The illustrated display diagram illustrates that the creator has entered “Sales pitch” as the query in text region 106. Upon clicking the search button 108, the facility locates information items matching the query “Sales pitch” and populates various results regions of the search page with results of the search. The illustrated display results page shows a pinboard collections results region 112, a related pinboards results region 113, an e-mail results region 114, an appointments results region 116, and a documents results region 118.

The pinboard collections results region 112 lists pinboard collections that match the query. In the illustration, no pinboard collections match the query and so no pinboard collections are listed. Pinboard collections may match the query when the query of the display results page provides information items that are pinned to other pinboard collections. Furthermore, the facility may list other pinboard collections to which an information item indicated in one of the results regions may be pinned. This enables a user to quickly determine content and relevance for an information item.

The related pinboards results region 113 lists pinboard collections that are related to the displayed pinboard collection. Two pinboards may be related because, e.g., one was created in response to another, they both reference the same information items, they are indicated by a user to be related, or one of the pinboard collections is pinned to the other.

The e-mail results region 114 lists e-mail messages that match the query. An e-mail message may match the query when the e-mail message contains text or other attributes matching the query. The e-mail results region may display various attributes relating to e-mail messages that match the query, such as sender, subject, and date or time sent.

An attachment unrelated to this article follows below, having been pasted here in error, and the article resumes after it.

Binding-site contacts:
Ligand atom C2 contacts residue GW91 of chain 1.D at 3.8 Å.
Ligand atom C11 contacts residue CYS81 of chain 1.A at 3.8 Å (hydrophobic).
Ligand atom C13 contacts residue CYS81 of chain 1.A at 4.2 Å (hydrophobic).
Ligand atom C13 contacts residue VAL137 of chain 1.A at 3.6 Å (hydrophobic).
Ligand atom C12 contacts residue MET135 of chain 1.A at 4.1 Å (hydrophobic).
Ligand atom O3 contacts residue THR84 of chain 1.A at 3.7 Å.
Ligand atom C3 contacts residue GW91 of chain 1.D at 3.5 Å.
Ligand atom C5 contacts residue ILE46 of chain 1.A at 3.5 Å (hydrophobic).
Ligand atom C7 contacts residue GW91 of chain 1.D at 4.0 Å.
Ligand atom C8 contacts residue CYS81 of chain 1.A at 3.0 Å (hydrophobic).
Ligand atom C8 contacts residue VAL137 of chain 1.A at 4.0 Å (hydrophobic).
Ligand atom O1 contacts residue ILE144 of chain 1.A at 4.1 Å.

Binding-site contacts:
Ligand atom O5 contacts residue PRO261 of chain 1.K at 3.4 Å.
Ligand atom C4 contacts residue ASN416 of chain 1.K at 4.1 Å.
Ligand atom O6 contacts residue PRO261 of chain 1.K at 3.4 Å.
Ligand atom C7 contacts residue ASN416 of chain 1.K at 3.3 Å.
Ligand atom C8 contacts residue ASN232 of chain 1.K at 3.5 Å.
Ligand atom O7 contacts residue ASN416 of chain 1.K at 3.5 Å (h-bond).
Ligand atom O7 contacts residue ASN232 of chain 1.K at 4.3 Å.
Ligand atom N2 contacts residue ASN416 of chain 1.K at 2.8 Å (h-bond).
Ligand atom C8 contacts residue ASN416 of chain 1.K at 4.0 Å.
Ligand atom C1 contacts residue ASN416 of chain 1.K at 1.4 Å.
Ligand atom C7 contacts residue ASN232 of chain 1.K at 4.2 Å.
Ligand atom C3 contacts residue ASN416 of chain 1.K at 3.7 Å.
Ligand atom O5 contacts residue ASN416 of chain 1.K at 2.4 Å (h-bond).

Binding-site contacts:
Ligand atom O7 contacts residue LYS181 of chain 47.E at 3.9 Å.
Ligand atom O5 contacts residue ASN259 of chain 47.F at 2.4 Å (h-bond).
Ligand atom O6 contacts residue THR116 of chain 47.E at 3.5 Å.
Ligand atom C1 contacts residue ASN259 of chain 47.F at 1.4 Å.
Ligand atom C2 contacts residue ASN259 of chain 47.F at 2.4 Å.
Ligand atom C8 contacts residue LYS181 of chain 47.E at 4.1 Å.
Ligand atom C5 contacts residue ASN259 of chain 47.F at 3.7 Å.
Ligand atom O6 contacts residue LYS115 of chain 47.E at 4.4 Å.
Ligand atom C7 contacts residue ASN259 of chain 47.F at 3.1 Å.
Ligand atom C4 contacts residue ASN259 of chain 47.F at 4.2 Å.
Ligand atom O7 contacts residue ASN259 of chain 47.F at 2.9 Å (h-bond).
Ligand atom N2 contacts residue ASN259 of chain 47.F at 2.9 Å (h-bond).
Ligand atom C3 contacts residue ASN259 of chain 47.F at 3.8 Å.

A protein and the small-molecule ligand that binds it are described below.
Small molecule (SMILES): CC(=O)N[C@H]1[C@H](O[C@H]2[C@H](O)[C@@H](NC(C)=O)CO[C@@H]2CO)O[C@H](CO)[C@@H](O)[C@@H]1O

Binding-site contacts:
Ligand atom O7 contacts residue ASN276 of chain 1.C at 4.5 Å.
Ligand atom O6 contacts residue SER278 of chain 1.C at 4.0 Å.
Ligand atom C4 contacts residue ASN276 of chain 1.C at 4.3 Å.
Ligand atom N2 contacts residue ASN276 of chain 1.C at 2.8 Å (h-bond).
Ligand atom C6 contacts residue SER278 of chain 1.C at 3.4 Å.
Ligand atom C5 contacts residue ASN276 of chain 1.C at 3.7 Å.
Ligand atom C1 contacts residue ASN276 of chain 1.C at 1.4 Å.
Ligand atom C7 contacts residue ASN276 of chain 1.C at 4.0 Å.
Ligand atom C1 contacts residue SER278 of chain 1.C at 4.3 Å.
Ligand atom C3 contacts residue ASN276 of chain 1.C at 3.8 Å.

The appointments results region 116 lists appointments that match the query. The documents results region 118 lists documents that match the query. In various embodiments, the facility may display other results regions instead of, or in addition to, the illustrated results regions.

Each information item listed in the results regions is accompanied by a selection indicator, such as a checkbox 120. The creator can select a subset of the information items listed in the results regions to add to the pinboard collection, such as by selecting the checkbox associated with each information item the creator desires to retain in the pinboard collection. This action can be referred to as “pinning.” Thus, the facility enables a user to add a search result to a document using a single action, such as by selecting a checkbox. The checkboxes may not appear when the user is not in an authoring mode.

Each information item listed in the results regions may also be accompanied by a text region, such as a text region 122. The creator can add an annotation relating to an information item in the text region. As an example, the creator has added the annotation “Good example” in the text region associated with an e-mail relating to a closed deal in the illustration.

In various embodiments, the facility utilizes the extracts (e.g., data contained in the extracts' schema) to populate the results regions. As an example, the facility may employ e-mail extracts to populate the e-mail results region.